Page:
Home hemodialysis isn't new, it has been around since the 1970s, but it fell off the radar after dialysis centers wound up on just about every other corner.
NEW YORK — Fewer than 10 percent of kidney patients undergo dialysis at home even though the treatment costs less and may be more effective at prolonging life, a new investigation has found.
An estimated 382,000 people are receiving kidney dialysis nationwide, but only 35,000 are on one of the two forms of home-based dialysis, say doctors in a special American Journal of Kidney Diseases report.
Most patients choose to undergo dialysis in a center, either a freestanding facility or one connected with a medical center.
Home dialysis methods have existed for decades, doctors said, but have not been widely pursued or publicized. One is known as home hemodialysis; the other, peritoneal dialysis.
Home hemodialysis is performed almost identically to dialysis in a center. Peritoneal dialysis uses a solution that is self-infused into the abdomen that flushes out excess fluid and toxins. Both can be performed daily.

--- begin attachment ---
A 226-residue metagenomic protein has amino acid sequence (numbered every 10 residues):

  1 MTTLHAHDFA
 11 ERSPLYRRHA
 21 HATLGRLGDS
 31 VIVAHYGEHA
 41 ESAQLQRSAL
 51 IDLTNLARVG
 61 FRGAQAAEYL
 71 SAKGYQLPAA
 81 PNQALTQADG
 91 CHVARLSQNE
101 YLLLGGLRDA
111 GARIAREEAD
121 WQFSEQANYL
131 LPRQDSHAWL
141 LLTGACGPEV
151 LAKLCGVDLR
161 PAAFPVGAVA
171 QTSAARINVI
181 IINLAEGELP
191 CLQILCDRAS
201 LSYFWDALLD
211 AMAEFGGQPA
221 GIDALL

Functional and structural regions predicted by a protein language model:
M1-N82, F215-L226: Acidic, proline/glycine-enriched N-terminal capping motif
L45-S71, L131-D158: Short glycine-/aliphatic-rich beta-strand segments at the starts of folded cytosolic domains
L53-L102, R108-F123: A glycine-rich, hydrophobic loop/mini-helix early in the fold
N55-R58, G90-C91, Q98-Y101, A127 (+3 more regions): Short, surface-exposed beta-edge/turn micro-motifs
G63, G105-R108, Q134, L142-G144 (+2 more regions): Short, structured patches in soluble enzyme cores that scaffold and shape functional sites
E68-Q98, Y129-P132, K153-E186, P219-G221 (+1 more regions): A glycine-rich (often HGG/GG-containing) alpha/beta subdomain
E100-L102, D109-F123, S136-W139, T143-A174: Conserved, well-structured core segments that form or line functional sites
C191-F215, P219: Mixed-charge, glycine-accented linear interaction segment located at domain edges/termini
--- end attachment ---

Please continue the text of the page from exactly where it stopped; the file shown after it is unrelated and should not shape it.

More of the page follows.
The report revealed three-quarters of newly diagnosed patients were unaware of those options.
"Home hemodialysis isn't new, it has been around since the 1970s, but it fell off the radar after dialysis centers wound up on just about every other corner," said Dr. Beth Piraino, one of the study's senior authors and president-elect of the National Kidney Foundation.
Undergoing dialysis in a center costs about $70,000 a year, Piraino said Friday, but undergoing the procedure at home can shave $20,000 or more off annual costs, she said.
Federal and private insurers, Piraino added, cover costs associated with home care.
In Hong Kong, Piraino said, all patients undergo home hemodialysis. Not only is life expectancy longer, she said, patients have fewer complications than their U.S. counterparts.